ds = ogr.GetDriverByName('KML').CreateDataSource(kmlfile)
lyr = ds.CreateLayer(os.path.splitext(os.path.basename(kmlfile))[0])

for field in headers[:-1]: #skip kmlgeometry
    field_def = ogr.FieldDefn(field)
    print lyr.CreateField(field_def)

for rec in csvreader:
    feat = ogr.Feature(lyr.GetLayerDefn())
    for i,field in enumerate(headers[:-1]): #skip kmlgeometry
        feat.SetField(field, rec[i])

del lyr,ds
  • Can you describe more about how to use those bindings as that glosses over important information your readers would need to know.
    – Andrew S
    Aug 15, 2018 at 19:35

If you convert your shapefile to spatialite, you should be able to do the following:

1) Experiment with SQL to test the output:


SELECT col1, col2, col3, AsKml(geometry_column) FROM tab

2) Once you are satisfied with the result, you can export it to CSV format:


For more information on Spatialite:


Spatialite SQL functions:



If you are working on QGIS, you can instantly generate a CSV document by right clicking on the layer -> Save as -> CSV.

If you are working with ArcMap, then you can export the KML by using the tool Layer to KML (Go to Search option in the program). For some reasons it generates a KMZ instead of an KML (atleast that's what happened on my case).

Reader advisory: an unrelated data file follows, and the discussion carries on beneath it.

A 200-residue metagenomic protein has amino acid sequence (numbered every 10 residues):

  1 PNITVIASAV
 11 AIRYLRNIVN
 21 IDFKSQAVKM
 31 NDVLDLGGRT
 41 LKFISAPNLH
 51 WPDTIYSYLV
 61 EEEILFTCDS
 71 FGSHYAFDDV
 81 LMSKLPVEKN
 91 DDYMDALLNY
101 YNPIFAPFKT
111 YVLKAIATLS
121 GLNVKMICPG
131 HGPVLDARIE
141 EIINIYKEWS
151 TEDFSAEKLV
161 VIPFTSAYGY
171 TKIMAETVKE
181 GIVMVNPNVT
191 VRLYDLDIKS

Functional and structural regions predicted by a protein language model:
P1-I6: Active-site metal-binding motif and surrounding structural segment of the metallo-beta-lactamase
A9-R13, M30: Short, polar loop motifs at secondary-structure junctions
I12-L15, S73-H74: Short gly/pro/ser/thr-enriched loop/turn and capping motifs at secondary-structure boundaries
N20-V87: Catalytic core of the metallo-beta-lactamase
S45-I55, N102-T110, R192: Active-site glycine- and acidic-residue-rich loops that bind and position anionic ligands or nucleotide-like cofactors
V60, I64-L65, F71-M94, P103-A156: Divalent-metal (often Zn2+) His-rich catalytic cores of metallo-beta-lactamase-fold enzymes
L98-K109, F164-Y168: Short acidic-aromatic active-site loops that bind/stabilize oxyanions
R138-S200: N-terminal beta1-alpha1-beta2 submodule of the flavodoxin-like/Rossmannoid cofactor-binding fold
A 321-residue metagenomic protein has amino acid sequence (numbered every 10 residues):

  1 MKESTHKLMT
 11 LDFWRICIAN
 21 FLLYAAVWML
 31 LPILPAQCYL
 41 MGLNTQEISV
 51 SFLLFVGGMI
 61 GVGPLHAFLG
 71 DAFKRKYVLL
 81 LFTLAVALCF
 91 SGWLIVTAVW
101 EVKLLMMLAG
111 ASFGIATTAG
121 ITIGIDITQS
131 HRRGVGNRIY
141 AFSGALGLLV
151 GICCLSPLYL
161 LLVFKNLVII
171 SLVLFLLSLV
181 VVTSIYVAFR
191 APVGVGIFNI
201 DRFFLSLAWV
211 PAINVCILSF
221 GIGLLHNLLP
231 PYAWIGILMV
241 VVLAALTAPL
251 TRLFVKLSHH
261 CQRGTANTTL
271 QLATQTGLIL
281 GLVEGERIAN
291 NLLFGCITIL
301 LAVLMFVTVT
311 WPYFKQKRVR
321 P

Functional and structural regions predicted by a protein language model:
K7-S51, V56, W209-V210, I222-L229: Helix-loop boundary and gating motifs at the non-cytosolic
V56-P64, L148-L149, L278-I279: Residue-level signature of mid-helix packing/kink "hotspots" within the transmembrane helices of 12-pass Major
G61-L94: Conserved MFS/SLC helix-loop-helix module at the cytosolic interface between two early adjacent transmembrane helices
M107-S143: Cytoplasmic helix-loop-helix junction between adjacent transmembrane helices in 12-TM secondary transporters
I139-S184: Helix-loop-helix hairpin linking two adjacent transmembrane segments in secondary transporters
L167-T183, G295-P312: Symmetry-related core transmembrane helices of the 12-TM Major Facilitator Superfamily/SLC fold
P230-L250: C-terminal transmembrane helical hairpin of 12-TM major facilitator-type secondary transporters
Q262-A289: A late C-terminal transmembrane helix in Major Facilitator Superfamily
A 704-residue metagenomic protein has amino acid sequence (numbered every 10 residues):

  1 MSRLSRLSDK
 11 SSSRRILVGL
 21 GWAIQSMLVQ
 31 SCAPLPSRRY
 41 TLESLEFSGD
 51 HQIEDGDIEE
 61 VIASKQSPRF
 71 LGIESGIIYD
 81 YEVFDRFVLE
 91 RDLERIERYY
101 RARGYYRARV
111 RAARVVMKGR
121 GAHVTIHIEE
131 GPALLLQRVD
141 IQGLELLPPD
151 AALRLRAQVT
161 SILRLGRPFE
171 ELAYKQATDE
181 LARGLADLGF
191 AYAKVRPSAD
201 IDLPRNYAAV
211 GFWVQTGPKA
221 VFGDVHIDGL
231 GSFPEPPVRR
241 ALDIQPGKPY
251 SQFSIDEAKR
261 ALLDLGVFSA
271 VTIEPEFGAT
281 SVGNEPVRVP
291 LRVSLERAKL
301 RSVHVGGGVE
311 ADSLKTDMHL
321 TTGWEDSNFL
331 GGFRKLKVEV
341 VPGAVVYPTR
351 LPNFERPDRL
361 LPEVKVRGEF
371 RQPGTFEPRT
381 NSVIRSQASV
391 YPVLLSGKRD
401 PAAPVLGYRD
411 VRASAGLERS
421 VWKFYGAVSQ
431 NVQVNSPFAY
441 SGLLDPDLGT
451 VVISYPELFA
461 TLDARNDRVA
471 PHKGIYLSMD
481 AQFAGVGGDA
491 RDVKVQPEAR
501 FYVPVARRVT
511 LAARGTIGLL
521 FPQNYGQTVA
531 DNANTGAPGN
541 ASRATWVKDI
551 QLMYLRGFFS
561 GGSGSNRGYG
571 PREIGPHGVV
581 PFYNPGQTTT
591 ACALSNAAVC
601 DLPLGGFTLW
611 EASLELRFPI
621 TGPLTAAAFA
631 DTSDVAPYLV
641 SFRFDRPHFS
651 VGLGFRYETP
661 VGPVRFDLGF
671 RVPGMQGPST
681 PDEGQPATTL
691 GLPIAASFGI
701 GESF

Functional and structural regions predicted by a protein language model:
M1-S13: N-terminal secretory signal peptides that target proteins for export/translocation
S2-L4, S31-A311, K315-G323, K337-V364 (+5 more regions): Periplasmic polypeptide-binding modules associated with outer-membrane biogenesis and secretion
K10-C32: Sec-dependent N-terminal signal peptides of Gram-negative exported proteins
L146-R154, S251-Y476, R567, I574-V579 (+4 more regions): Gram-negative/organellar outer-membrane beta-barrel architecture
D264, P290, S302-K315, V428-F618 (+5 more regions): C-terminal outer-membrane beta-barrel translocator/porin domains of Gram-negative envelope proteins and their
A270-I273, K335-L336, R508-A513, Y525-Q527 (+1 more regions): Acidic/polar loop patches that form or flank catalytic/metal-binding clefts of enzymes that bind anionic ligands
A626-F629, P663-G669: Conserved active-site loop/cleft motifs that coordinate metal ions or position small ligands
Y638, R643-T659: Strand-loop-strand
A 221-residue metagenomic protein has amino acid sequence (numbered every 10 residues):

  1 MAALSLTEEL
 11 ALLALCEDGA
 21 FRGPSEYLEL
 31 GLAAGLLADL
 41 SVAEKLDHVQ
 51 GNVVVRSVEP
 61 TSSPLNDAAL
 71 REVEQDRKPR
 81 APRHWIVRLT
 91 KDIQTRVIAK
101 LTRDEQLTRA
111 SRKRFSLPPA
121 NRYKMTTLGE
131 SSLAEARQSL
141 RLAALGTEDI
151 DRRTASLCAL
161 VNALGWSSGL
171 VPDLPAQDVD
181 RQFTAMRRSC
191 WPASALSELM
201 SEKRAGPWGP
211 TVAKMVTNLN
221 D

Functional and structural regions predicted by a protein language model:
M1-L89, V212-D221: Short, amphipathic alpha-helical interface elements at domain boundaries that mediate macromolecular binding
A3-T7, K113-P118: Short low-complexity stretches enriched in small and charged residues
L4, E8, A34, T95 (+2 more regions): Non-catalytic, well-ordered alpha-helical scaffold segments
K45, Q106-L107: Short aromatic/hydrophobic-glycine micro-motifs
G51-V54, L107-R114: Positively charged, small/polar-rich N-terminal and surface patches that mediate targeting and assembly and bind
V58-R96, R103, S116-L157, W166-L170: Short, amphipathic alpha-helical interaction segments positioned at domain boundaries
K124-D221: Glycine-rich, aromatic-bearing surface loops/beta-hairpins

In order to convert a KMZ to KML:

  • Import your KMZ file to Google Earth and right click on your layer and save it as KML
  • Open QGIS and drag and drop the KML file - it will automatically load the layer (>QGIS 2.10 PISA)
  • Right click on the file and save it as CSV

This procedure is longer if you are working with ArcGIS but in QGIS it can be done in no time. You will have to install QGIS in any case.

  • Tested your solution for QGIS and it does not work. Save as csv does not preserve spatial component. Nov 8, 2016 at 20:18
  • QGIS gives you an option to select WKT during the export - this export the geometry (spatial component) in WKT format along with the rest of the features in the shape file.
    – kozyr
    Aug 22, 2017 at 21:30
  • From QGIS 3.0 you will look for the ”geometry” dropdown list under ”Layer Options” in the export dialogue, and select AS_XY, AS_XYZ or AS_WKT
    – leo
    Jul 1, 2018 at 9:11

At the command line you can use ogr2ogr, like this:

ogr2ogr -f CSV output.csv input.shp -lco GEOMETRY=AS_XYZ

lco is for “layer creation options”, i think. Other available options are documented here: http://www.gdal.org/drv_csv.html

  • Leo, I get "Error 1 could'nt fetch requested layer 'GEOMETRY=AS_XYZ'. I can bring the file up in QGIS and clearly see a vector containing country outlines.
    – Andrew S
    Aug 15, 2018 at 23:00

there is a tool on the 'Geoprocessing Model and Script Tool Gallery' that does what you're looking for. it can export to excel or csv.


  • 1
    I had a look at that, it doesn't export the geometry in any format, let alone KML.
    – user2856
    Jan 24, 2012 at 19:01

simply go to conversion tool in arc map. then go to table to excel. an excel file will made. convert that excel doc to .csv file